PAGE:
Why Do We Pile on Words?

I was flying across the country a few days ago, and I paid attention to the recorded safety instructions: "Federal law prohibits tampering with, disabling, or destroying lavatory smoke detectors."

Tampering with, disabling, or destroying. Do we need all three? Isn't disabling a form of tampering? Isn't destroying a whole lot of tampering?

What would we lose if we said, "Federal law prohibits tampering with lavatory smoke detectors"?

Nothing.

Well, nothing if all our passengers speak English. 

If we use all three expressions, we increase the odds that a person who does not understand English well will understand one of the words. "Tampering with" is not a phrase I would easily recognize in other languages. But I would recognize "disabling" and "destroying" in at least two others.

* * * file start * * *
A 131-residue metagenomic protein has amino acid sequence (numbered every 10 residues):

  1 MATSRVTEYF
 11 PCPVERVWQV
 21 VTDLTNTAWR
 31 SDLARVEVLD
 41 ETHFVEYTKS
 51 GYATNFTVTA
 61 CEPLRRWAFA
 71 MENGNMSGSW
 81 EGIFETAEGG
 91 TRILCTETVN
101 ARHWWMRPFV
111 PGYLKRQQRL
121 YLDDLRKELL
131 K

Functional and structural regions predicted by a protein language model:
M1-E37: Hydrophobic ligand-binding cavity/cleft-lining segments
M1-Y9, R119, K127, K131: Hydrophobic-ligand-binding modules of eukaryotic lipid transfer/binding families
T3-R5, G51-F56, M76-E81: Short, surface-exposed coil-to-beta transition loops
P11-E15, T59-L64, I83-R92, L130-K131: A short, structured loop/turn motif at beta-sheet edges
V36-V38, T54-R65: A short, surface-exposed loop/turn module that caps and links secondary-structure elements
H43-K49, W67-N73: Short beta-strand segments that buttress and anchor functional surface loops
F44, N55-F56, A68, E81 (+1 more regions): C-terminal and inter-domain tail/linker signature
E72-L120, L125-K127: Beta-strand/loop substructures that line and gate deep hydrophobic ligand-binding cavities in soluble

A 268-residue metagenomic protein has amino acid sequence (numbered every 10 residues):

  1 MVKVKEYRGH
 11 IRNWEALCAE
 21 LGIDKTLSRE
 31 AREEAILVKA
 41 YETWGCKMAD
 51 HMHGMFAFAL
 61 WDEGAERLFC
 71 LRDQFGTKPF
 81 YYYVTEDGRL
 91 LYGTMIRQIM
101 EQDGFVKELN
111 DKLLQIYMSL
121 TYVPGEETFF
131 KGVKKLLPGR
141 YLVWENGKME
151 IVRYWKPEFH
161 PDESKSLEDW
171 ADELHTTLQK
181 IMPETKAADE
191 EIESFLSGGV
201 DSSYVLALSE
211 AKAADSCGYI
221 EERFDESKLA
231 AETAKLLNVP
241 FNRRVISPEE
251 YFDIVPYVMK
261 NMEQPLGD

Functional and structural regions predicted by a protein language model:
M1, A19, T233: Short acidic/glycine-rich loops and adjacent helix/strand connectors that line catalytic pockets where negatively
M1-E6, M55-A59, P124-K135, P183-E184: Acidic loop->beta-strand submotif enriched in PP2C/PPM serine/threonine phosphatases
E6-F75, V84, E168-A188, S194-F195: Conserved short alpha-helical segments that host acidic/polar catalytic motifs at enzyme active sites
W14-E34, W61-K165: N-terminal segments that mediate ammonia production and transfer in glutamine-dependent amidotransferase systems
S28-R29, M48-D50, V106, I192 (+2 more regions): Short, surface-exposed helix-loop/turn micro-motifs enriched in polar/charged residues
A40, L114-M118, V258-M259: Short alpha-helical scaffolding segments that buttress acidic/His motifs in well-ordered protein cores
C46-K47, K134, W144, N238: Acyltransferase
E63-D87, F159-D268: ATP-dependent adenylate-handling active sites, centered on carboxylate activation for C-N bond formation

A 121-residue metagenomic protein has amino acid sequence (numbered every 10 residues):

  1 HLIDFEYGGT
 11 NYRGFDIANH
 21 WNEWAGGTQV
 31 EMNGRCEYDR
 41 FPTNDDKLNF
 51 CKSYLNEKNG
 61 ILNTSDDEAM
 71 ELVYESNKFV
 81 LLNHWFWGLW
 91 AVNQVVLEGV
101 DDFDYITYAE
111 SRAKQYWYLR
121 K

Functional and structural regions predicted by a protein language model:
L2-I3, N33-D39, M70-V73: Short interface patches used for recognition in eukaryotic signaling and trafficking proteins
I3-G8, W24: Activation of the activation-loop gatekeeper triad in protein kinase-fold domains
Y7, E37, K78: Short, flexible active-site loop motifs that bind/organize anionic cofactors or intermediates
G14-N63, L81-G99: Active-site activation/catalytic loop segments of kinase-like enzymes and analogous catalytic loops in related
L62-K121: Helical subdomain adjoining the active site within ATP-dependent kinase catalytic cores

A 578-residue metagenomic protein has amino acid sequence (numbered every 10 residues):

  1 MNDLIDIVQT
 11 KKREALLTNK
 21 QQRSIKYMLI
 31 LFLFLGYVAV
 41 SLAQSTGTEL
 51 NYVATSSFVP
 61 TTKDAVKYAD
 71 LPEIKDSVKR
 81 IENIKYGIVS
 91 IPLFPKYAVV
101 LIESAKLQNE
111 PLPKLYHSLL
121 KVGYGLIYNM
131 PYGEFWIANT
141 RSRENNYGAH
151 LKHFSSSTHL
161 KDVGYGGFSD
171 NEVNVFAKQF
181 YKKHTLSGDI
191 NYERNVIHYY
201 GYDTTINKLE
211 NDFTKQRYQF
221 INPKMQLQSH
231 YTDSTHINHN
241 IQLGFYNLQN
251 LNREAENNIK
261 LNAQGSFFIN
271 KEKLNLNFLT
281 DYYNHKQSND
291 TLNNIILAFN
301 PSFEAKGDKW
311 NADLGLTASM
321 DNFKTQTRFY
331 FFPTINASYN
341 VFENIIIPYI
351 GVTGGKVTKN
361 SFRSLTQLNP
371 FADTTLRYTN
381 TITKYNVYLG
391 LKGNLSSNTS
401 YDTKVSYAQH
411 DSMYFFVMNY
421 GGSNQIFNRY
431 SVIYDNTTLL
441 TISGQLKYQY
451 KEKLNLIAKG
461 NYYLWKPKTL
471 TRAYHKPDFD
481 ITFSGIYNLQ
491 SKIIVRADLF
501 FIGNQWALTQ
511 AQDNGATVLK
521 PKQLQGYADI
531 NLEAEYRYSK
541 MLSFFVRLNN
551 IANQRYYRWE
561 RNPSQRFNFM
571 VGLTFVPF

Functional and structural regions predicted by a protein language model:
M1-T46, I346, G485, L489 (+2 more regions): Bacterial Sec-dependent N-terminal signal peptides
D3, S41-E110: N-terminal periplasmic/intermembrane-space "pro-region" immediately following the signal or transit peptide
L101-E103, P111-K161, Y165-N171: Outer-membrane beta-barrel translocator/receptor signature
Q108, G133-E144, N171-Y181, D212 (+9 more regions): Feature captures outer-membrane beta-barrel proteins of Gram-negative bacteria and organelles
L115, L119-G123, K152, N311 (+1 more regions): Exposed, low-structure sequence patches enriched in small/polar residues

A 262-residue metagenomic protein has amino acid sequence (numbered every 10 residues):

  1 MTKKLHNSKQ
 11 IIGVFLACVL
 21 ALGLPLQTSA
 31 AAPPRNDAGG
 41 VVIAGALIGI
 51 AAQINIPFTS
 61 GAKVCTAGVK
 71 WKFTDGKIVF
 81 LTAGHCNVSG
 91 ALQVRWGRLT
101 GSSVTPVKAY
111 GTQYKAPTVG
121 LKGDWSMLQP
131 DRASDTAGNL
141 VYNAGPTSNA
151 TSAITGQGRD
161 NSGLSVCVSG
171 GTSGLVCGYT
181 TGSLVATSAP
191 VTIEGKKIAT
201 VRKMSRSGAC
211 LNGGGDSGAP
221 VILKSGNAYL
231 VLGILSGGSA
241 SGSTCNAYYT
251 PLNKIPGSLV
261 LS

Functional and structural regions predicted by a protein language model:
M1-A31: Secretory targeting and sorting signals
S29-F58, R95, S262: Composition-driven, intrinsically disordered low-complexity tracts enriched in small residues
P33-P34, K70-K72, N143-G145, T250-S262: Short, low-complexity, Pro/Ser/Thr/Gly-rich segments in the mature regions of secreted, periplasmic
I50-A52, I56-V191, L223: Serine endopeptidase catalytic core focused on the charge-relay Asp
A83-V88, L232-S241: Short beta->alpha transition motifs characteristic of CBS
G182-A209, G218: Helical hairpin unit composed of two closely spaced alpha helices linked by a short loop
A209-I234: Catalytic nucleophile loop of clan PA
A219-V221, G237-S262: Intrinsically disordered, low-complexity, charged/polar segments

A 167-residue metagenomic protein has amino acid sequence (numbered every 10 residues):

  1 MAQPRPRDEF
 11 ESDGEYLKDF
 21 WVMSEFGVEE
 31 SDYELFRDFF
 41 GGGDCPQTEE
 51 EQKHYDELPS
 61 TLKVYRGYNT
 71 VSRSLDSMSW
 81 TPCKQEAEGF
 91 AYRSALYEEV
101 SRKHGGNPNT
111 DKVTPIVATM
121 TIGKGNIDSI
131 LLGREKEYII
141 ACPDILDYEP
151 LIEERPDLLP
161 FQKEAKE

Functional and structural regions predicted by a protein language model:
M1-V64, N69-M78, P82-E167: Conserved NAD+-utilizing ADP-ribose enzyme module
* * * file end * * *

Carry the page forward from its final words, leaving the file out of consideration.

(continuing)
So I am going to guess that the triple-word buildup in the airline safety example is used to increase understanding.

But sometimes business writers pile up words for no reason. The other day I read a web page that referred to getting "help, support, and assistance." Those three words mean the same thing. Choose one!

Sometimes people who take my business writing courses let me know in class prework that they want to "write more concisely, not use so many words." Happily, by the end of the class, they know how to say it once instead of twice.

In business writing, less is more. The less you write, the more likely it is that your audience will read your message.

What do you think about "tampering with, disabling, or destroying" and other word pileups? Please share your view.

If you would like to take an online writing class with me, consider How to Write Email That Gets Results and Writing Tune-Up for Peak Performance.

Lynn
Syntax Training

12 COMMENTS